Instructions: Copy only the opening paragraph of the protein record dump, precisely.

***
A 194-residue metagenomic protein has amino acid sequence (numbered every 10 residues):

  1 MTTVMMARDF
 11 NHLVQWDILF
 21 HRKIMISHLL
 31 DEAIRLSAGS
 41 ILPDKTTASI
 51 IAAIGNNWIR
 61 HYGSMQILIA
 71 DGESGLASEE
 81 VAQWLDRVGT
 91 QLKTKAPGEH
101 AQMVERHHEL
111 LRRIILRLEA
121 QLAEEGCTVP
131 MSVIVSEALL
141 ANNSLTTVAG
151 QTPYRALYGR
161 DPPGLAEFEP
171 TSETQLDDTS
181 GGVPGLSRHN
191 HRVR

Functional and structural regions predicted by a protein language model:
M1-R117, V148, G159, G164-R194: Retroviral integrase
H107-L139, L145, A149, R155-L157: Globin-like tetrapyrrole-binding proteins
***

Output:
A 194-residue metagenomic protein has amino acid sequence (numbered every 10 residues):